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Overlooked retro concepts

Will Bartles & Jaymes Fuzzy Navel wine coolers make a comeback?

Looney Tunes gangster shirts — waiting for ironic revival since 1996
Looney Tunes gangster shirts — waiting for ironic revival since 1996

Dear Hipster:

I get why hipsters love to recreate awkward family photos from the 1980s and why they love ugly Christmas sweater parties. I dig it when they play records at home. In fact, I can see the reasons behind most of the hipster stuff that goes on. But, I wonder, why do so many things ripe for ironic/genuine, repopularity go unnoticed? What kind of retro stuff do hipsters actively dislike?

— Neill

It’s true that many random things from decades past haven’t yet been drawn into the orbit of hipster coolness. Occasionally, defunct pop cultural moments get left to moulder in history because some odious and best-forgotten stench hangs over them (more on that later); but for the most part there’s no single reason why so many things never live again as ironic T-shirts, Facebook memes, or out and out social movement. Still, many explanations make partial sense.

For one, there just isn’t enough time to breathe new life into every retro concept. Hipsters have their hands full getting people to drink more vintage cocktails. That doesn’t leave much time for ironically cracking open a Bartles & Jaymes Fuzzy Navel wine cooler as an homage to the drunken aunts of every 1980s family get-together…which actually doesn’t sound like such a bad idea, now that I’ve spoken it out loud.

I also suspect that certain things have to fall permanently out of fashion, with no hope of renewal, because there’s just no conceivable argument for their utility. I know, some guy with a kickass LaserDisc collection is probably going to send in a manifesto (naturally, written on the back of a napkin stained by Bloody Mary mix and Cheetos powder) that enumerates the advantages of jumping to any given frame with perfect accuracy and clarity... but, I mean, come on, bro.

Some things, like I said, carry distinctly bad vibes. I don’t foresee a hipster revival of those old, super-racist cartoons from the ’30s and ’40s, the ones that people thought were not only hilarious but totally appropriate for children. Even those hip-hop gangster Looney Toons shirts from the ’90s seem weird and inappropriate today. If you don’t remember those, they were the ones that the guy with the mullet at the mall kiosk would airbrush for you in any size greater than XXXL. Even the most discerning hipster can’t find the charm in Daffy Duck dressed like the Fresh Prince of Bel Air.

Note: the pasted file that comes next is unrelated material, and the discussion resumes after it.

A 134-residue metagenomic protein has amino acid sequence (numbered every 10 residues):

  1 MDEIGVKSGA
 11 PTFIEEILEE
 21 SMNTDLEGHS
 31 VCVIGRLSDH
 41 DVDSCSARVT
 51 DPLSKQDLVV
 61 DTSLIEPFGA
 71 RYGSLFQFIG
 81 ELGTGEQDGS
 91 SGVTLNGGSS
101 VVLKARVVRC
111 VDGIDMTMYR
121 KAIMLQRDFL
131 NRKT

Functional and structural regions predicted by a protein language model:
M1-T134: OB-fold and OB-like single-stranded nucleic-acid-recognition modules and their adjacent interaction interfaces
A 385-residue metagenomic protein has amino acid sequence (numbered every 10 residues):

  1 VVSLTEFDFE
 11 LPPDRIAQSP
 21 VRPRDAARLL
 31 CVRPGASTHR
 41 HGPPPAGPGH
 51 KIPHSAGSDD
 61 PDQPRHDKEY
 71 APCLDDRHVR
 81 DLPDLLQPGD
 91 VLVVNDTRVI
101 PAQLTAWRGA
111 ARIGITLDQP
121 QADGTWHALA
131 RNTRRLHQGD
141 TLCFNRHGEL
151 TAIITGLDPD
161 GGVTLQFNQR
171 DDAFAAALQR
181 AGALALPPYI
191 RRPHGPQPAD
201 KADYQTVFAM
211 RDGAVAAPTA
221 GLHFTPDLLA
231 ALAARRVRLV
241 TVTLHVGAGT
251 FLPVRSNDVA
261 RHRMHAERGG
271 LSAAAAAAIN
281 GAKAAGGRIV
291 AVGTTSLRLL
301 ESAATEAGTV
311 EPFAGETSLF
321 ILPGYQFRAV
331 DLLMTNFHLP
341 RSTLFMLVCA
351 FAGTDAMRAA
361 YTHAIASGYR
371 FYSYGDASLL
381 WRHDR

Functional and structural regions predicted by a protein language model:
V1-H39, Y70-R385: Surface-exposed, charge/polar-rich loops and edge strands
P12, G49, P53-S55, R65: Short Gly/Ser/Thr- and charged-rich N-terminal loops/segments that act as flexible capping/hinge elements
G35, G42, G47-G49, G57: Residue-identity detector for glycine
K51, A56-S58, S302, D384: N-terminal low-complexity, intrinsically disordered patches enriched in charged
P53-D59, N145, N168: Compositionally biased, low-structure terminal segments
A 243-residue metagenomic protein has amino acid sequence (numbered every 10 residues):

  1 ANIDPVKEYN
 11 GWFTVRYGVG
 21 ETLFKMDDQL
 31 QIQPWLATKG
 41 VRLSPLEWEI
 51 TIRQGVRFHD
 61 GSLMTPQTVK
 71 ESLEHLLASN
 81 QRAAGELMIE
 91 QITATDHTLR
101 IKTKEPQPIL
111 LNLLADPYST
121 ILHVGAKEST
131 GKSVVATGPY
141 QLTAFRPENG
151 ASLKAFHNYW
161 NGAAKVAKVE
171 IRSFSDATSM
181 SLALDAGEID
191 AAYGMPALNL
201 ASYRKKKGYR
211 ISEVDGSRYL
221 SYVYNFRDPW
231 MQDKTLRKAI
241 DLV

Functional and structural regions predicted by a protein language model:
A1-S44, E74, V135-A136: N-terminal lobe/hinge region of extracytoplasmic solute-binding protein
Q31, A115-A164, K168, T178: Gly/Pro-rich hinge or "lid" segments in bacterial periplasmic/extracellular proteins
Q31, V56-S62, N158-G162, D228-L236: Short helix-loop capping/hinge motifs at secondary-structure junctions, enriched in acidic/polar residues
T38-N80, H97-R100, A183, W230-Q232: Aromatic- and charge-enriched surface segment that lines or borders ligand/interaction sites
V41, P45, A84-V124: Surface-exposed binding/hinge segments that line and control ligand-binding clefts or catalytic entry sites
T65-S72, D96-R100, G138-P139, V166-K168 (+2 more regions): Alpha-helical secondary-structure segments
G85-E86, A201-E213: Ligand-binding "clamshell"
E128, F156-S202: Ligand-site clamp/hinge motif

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Looney Tunes gangster shirts — waiting for ironic revival since 1996
Looney Tunes gangster shirts — waiting for ironic revival since 1996

Dear Hipster:

I get why hipsters love to recreate awkward family photos from the 1980s and why they love ugly Christmas sweater parties. I dig it when they play records at home. In fact, I can see the reasons behind most of the hipster stuff that goes on. But, I wonder, why do so many things ripe for ironic/genuine, repopularity go unnoticed? What kind of retro stuff do hipsters actively dislike?

— Neill

It’s true that many random things from decades past haven’t yet been drawn into the orbit of hipster coolness. Occasionally, defunct pop cultural moments get left to moulder in history because some odious and best-forgotten stench hangs over them (more on that later); but for the most part there’s no single reason why so many things never live again as ironic T-shirts, Facebook memes, or out and out social movement. Still, many explanations make partial sense.

For one, there just isn’t enough time to breathe new life into every retro concept. Hipsters have their hands full getting people to drink more vintage cocktails. That doesn’t leave much time for ironically cracking open a Bartles & Jaymes Fuzzy Navel wine cooler as an homage to the drunken aunts of every 1980s family get-together…which actually doesn’t sound like such a bad idea, now that I’ve spoken it out loud.

I also suspect that certain things have to fall permanently out of fashion, with no hope of renewal, because there’s just no conceivable argument for their utility. I know, some guy with a kickass LaserDisc collection is probably going to send in a manifesto (naturally, written on the back of a napkin stained by Bloody Mary mix and Cheetos powder) that enumerates the advantages of jumping to any given frame with perfect accuracy and clarity... but, I mean, come on, bro.

Some things, like I said, carry distinctly bad vibes. I don’t foresee a hipster revival of those old, super-racist cartoons from the ’30s and ’40s, the ones that people thought were not only hilarious but totally appropriate for children. Even those hip-hop gangster Looney Toons shirts from the ’90s seem weird and inappropriate today. If you don’t remember those, they were the ones that the guy with the mullet at the mall kiosk would airbrush for you in any size greater than XXXL. Even the most discerning hipster can’t find the charm in Daffy Duck dressed like the Fresh Prince of Bel Air.

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